Feature Photo: Thomas Clodfelter greets voters on Election Day at Warnersville Recreation Center, Greensboro, NC. [Photo by Carolyn de Berry]

Next Wednesday, Dec. 7, the US Supreme Court is set to hear arguments in Moore v. Harper, a case brought about by NC House Speaker Tom Moore in a continuing effort by GOP leadership to illegally gerrymander the state to their advantage.

Let’s recap, shall we?

All of this goes back to 2013, when SCOTUS gutted the Voting Rights Act of 1965 in a 5-4 decision. The provision they struck from the law was the piece that required several states — Southern, to a one — to get federal approval for any changes to state election laws. The provision was there because every state on that list had passed laws disenfranchising Black voters.

Would you be surprised to learn that NC was one of them?

Pretty much as soon as that decision came down, former NC Gov. Pat McCrory signed an omnibus elections bill that included voter ID and the elimination of so many Black voting precincts that an appeals court judge later wrote, “[T]he new provisions target African Americans with almost surgical precision, they constitute inapt remedies for the problems assertedly justifying them and, in fact, impose cures for problems that did not exist.”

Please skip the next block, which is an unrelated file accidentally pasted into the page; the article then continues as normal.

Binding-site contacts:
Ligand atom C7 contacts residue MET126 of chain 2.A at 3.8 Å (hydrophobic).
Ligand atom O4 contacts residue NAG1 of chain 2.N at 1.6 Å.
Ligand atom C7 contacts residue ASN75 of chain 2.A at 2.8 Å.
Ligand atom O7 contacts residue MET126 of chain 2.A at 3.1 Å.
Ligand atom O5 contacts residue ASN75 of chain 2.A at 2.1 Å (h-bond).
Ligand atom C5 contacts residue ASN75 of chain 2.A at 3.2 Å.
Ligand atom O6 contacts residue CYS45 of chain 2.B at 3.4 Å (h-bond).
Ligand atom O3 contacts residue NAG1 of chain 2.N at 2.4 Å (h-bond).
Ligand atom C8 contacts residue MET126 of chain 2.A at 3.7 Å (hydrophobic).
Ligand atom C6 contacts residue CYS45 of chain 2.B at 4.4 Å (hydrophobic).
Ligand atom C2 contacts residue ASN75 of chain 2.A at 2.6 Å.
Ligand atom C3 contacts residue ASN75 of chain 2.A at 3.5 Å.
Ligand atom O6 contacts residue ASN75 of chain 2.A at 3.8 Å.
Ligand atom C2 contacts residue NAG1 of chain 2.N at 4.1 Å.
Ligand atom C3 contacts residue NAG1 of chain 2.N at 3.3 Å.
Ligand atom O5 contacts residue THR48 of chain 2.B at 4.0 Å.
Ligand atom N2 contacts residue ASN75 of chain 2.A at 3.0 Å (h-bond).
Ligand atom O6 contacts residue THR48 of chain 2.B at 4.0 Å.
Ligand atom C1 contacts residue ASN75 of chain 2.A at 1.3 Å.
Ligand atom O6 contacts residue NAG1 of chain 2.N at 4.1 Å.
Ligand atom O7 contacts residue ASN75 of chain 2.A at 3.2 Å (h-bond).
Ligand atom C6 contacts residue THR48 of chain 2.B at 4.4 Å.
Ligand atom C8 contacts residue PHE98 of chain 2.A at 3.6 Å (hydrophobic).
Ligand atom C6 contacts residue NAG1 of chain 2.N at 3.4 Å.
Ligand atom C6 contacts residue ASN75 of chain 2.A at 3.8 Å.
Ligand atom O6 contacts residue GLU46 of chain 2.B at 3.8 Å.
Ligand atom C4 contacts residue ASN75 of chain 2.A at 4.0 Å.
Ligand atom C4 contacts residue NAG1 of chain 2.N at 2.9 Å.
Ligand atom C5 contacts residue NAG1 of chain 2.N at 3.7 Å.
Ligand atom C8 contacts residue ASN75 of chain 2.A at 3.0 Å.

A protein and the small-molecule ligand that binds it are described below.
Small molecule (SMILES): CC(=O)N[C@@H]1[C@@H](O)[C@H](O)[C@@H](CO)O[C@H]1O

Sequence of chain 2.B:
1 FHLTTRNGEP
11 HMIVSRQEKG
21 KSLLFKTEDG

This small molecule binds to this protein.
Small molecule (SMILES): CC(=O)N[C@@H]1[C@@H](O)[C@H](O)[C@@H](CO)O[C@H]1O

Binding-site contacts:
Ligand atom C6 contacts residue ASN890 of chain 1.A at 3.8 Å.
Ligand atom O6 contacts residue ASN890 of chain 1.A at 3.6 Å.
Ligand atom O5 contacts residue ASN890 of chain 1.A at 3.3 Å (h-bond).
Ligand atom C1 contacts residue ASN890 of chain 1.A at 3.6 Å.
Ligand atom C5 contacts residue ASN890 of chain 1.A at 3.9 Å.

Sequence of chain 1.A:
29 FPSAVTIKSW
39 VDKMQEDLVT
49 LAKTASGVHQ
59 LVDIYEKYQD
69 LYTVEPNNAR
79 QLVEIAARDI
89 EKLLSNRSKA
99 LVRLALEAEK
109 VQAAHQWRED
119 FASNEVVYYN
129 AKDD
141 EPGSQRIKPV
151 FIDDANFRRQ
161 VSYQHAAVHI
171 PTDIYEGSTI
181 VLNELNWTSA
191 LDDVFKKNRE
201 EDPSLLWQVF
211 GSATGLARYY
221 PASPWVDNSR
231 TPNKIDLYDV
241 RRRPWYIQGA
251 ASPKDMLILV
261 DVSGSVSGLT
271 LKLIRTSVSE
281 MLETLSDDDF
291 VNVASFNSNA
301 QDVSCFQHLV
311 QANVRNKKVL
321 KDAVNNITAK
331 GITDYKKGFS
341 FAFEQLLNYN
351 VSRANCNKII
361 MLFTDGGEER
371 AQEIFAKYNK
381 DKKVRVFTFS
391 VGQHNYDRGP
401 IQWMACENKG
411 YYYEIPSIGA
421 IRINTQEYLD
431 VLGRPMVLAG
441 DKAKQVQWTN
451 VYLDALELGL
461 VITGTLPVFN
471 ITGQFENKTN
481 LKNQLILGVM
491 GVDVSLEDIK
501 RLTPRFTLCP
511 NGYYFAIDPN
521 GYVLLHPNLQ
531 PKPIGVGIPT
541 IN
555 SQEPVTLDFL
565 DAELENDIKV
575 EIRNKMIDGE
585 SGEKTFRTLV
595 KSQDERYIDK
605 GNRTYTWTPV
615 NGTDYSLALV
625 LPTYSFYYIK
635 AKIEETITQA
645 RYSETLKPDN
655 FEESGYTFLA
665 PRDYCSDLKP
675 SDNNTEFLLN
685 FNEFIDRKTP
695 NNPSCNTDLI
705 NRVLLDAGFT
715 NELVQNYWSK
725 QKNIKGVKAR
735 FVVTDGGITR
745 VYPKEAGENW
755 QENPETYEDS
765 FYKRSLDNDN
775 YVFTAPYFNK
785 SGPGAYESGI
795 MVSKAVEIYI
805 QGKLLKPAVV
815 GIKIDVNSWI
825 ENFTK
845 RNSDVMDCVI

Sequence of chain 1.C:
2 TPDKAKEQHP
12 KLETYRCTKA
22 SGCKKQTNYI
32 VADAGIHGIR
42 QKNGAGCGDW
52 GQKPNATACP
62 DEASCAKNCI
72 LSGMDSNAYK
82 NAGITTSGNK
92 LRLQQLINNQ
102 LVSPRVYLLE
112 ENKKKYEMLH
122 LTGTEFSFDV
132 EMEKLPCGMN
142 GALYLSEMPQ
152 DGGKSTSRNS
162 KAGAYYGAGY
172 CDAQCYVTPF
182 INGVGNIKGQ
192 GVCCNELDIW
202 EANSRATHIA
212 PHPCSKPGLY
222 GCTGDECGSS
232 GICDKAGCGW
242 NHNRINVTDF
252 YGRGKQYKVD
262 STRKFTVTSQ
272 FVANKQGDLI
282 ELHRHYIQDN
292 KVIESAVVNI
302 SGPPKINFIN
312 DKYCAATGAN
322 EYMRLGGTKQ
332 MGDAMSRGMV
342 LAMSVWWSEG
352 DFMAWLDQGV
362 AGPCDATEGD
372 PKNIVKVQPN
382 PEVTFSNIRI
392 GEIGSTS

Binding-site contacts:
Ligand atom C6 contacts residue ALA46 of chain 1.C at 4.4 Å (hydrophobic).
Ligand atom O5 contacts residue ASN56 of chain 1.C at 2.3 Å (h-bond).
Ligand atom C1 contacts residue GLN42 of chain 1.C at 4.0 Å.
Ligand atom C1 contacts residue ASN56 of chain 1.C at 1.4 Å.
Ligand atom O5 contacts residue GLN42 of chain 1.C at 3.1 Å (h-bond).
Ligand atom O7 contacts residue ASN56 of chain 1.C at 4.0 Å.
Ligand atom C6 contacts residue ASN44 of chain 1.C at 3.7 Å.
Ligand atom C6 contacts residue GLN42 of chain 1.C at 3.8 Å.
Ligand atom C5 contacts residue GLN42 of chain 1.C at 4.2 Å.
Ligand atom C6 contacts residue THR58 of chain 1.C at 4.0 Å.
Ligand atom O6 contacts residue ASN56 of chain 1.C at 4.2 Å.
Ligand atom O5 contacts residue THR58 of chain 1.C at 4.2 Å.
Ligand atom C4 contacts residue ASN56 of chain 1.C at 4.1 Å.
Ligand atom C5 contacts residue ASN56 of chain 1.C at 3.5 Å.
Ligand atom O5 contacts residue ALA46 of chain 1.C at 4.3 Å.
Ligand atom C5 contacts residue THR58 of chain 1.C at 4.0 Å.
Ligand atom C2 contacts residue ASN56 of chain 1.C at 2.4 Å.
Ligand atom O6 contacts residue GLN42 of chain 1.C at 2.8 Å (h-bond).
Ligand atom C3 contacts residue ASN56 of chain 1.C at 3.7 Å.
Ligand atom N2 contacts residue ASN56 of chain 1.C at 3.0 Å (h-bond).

The assertion behind Moore is that the federal government never had the jurisdiction to review our state’s election laws, policies or districts in the first place. It posits that state legislatures and state courts have ultimate authority over every aspect of that state’s election process, including redistricting, early voting, election audits and even official election results. All of this is predicated on an obscure clause in the US Constitution that says, in full, “The Times, Places and Manner of holding Elections for Senators and Representatives, shall be prescribed in each State by the Legislature thereof; but the Congress may at any time by Law make or alter such Regulations, except as to the Places of chusing [sic] Senators.”

The “independent state legislature theory” posits that, particularly after the gutting of the Voting Rights Act, states alone have the right to conduct every aspect of their elections, even in determining the winners despite what voters have indicated.

The News & Observer has a wonderful explainer if you want to learn more.

NC Republicans are not saying much about this upcoming decision, but their mouthpieces in the right-wing media insist that they would never use their power to overturn an election. Lauren Horsch, a spokesperson for NC Senate President Pro Tempore Phil Berger, told the N&O: “The ‘independent state legislature theory’ is a misnomer to scare voters into donating to these extreme partisan causes.”

Which is all well and good, except we don’t believe them.

It’s a pretty safe bet that the Supremes will give NC Republicans what they want. We’ll reserve judgment on their pretense of good faith when we see what they do with it.

CORRECTION: An earlier version of this editorial misnamed the Supreme Court Case — it now reads correctly. TCB regrets the error.

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